Meet the largest rodent in the world

Picture of a capybara.

The Spanish-speaking folk call the rodent carpincho or chig├╝iro.

These are only 2 of the 190 names the rodent has been given.

It better known, though, as the “largest rodent in the world.” or commonly as "Capybara."

As you see, it is roughly the size of a sheep.

Put it on the scales, and the needle can swing to a hundred pounds [45 kg].

Some larger ones can register 130 pounds [60 kg] or more. Yet, one sleek female Capybara in Brazil set the record—a hefty 200 pounds [90 kg].

Master of the grasses

A capybara eating grass.

All that weight is not the result of gorging junk waste food, since they are wholly vegetarian, eating mainly grass.

Sometimes they even graze alongside domestic cattle.

Respectfully, Amerindians of old called them “master of the grasses.”

That’s certainly a more reasonable description of them.

They also eat water plants, and while you are sleeping, cannot resist sinking their chisel-shaped incisors into a juicy watermelon, a sweet stalk of sugarcane, or a young rice plant.

In fact, whenever you see them, they are nibbling—not because they are gluttons but because they are rodents.

Their cheek teeth never stop growing, so the only way to wear them down is by chewing and gnawing until they die.

They pick only “plants of highest protein content and are more efficient at converting grass to protein than even sheep or rabbits.”

A pig with swim fins?

A Capybara about to swim.

Admittedly it looks like a pig, let’s say, characteristically.

Protruding eyes; small, round ears; contractible nostrils—all placed high up on it's large head, giving it's face an expression of perpetual amazement.

That is why some say the large rodent looks like a “jumbo guinea pig with just a suggestion of the hippopotamus in it.

Moreover, 200 years ago, Swedish botanist Carolus Linnaeus mistakenly classified the rodent as a pig.

However, the Capybara is no relative of the porkers.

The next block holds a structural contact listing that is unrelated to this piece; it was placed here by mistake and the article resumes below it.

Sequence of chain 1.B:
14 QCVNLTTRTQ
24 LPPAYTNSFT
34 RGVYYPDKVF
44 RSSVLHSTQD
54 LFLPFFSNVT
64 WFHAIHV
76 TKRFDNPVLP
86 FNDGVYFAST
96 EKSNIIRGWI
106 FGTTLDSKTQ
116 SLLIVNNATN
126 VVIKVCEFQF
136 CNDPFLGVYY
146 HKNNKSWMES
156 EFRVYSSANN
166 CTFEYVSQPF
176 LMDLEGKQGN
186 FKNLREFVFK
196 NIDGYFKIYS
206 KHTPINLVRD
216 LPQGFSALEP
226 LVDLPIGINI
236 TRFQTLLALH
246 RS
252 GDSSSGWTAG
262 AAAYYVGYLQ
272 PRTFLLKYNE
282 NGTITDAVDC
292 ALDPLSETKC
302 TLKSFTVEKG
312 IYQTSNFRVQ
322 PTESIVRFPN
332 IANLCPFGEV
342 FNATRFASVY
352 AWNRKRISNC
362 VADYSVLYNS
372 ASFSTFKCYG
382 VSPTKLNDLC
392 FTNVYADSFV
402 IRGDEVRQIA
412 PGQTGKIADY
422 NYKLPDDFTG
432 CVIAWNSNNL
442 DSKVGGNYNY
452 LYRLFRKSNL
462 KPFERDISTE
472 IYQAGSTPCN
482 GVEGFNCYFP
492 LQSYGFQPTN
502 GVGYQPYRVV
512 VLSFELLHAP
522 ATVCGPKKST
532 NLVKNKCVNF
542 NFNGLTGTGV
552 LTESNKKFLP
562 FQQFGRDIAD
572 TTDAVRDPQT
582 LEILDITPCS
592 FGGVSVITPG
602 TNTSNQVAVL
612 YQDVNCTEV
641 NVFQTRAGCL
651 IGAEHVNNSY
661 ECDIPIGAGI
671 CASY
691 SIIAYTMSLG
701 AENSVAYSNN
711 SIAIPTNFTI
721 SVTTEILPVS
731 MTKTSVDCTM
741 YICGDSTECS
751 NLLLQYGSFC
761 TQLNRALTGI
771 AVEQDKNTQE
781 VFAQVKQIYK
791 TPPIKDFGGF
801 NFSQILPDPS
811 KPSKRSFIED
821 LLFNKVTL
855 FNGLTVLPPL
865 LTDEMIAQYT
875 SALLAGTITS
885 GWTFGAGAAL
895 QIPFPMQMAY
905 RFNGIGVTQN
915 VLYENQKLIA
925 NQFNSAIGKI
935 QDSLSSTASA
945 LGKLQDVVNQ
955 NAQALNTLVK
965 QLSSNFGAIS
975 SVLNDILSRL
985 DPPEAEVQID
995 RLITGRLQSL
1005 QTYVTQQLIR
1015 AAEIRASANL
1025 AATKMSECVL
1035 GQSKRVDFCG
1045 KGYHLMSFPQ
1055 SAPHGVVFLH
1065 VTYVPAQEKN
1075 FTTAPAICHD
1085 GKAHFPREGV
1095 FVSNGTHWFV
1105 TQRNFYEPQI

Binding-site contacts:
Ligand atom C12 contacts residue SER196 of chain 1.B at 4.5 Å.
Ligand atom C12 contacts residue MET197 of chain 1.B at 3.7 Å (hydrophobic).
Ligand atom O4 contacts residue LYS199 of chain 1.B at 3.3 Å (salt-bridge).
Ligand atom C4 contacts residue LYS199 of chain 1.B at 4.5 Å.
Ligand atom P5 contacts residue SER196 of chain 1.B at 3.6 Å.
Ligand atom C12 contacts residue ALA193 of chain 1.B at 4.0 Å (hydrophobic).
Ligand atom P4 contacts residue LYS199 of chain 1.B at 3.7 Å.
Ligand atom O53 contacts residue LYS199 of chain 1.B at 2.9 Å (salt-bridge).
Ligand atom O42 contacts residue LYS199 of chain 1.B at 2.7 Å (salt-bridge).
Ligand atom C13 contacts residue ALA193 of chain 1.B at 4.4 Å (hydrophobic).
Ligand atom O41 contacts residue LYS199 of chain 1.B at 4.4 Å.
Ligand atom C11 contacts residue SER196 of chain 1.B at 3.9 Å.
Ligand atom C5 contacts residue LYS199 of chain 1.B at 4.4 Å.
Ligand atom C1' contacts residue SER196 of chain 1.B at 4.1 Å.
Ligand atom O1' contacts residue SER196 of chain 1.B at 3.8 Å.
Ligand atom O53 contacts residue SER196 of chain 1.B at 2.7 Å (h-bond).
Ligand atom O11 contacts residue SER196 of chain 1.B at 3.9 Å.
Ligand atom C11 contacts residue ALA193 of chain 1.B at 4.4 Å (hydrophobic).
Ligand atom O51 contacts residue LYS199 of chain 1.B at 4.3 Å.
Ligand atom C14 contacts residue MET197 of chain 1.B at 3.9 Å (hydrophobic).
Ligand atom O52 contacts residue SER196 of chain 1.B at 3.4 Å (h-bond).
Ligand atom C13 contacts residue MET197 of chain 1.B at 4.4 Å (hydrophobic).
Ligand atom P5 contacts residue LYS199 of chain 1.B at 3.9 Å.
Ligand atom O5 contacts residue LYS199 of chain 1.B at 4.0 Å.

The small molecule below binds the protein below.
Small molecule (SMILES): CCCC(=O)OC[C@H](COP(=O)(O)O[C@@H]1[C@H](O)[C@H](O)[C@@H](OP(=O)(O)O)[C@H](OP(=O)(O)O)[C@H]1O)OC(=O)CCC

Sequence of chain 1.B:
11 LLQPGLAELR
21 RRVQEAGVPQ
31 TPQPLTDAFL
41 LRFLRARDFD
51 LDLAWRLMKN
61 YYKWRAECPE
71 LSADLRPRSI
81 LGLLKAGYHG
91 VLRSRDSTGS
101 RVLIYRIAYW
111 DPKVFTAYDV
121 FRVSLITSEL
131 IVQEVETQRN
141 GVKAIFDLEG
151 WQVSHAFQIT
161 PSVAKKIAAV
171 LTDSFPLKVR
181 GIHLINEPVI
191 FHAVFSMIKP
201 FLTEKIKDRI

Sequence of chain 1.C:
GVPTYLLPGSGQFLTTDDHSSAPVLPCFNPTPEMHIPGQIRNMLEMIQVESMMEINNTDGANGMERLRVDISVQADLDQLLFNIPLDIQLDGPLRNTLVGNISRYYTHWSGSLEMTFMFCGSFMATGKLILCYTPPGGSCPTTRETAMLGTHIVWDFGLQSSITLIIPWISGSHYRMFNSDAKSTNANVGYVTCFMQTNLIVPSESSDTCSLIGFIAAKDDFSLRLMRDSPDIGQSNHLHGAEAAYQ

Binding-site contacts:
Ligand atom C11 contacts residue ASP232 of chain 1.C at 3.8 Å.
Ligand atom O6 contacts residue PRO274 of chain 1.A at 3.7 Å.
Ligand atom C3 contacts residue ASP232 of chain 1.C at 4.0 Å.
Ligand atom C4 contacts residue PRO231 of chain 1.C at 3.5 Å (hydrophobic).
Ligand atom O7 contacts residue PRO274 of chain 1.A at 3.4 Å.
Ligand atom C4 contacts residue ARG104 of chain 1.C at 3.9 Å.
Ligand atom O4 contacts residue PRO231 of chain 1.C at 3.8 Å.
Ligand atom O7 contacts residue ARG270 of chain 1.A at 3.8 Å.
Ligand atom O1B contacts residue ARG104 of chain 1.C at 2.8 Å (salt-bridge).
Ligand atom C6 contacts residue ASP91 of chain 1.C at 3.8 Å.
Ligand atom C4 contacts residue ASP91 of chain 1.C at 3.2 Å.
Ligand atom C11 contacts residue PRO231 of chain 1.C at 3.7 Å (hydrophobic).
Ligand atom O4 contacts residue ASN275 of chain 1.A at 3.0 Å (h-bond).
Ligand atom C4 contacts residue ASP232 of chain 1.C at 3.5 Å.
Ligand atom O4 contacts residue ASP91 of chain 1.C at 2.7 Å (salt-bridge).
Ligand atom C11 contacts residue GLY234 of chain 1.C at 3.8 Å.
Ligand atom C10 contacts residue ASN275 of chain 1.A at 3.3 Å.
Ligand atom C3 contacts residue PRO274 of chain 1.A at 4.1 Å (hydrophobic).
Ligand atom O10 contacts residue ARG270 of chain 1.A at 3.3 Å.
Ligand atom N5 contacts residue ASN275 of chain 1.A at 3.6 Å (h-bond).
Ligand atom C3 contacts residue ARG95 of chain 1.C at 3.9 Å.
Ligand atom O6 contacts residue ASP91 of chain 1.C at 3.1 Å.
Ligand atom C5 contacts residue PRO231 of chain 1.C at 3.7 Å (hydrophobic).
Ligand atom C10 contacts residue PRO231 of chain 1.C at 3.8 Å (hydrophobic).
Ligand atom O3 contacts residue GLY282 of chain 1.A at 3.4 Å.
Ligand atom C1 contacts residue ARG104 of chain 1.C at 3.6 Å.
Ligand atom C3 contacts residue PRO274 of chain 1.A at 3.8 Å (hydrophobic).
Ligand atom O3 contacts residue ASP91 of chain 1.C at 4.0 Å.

Have you ever seen a pig with swimming fins?

These webbed feet are handy because the rodent love water.

In fact, it is the pig-shaped body and love for water that has earned the Capybara the nickname water pig.

Why the Capybara loves living near the water?

Capybaras living near water.

Areas near ponds, lakes, rivers, and swamps—preferably surrounded by woods with thick undergrowth—suit the rodent as home.

Not only does it love water, but needs it for survival. Why?

It does not make burrows to hide in like other rodents.

Rather, when alarmed it heads for water, dives in, and swims away with ease.

Though it body lacks the streamlined features of other aquatic creatures, it is a superb swimmer.

The reason?

Because of it's layers of fat, volume for volume, it is only slightly heavier than water.

When hard-pressed, it's webbed feet can propel the rodent quickly forward—away from enemies.

Therefore it can swim a good distance underwater and remain submerged for several minutes.

Cautiously it may come up, staying low in the water, exposing only it's nostrils, eyes, and ears—just as the hippopotamus does.

Enemies, such as feral dogs, jaguars, caimans, anacondas, and humans, have a hard time spotting it's nostrils among the water plants.

With a well-developed sense of smell, it's nose can easily discovers predators.

Since constant exposure to the hot sun quickly cracks and ulcerates it's skin, being in the water also prevents sunburn.

As it's reddish-brown to grayish hair is sparsely distributed, it's skin shows through.

So to control it's body temperature, it simply remains submerged in water or wallow in mud, covering it's body with a layer of clay.

Capybara babies

A Capybara with her babies.

The capybara mother has to be on land to give birth.

After a pregnancy of about four months, from two to eight babies are born, each weighing over two pounds [1 kg].

Their “lighter brown, sleeker coats,” makes them look “more smartly dressed” than their parents.

A female capybara begins breeding when 15 months old.

She may live for ten years and may produce a minimum of 36 babies in her lifetime.

Within hours the babies are walking closely behind mother.

Swimming, however, is harder because baby at first is reluctant to go into the water.

After a forced launching, the frantically paddling infant will try to catch up with mother, or another female, and climb on her back.

Mother, then, willingly serves as a life buoy.

The larger the infant becomes, though, the harder it is for it to keep its balance.

Soon it rolls off mother’s back, swimming on its own.

Adult females also cooperate in nursing.

Mothers feed not only their own young but also the thirsty offspring of other females. Why?

A nursing coalition, increases [the youngsters] chances for survival.

Meek by nature, they are easy-to-tame as pets.

However, they are mostly kept for their meat, which some say is tasty.

Some countries even have ranches where thousands of Capybaras are raised for food.

We hope now you will like the Capybara not merely for the way it tastes, but for what it is, a marvel of nature.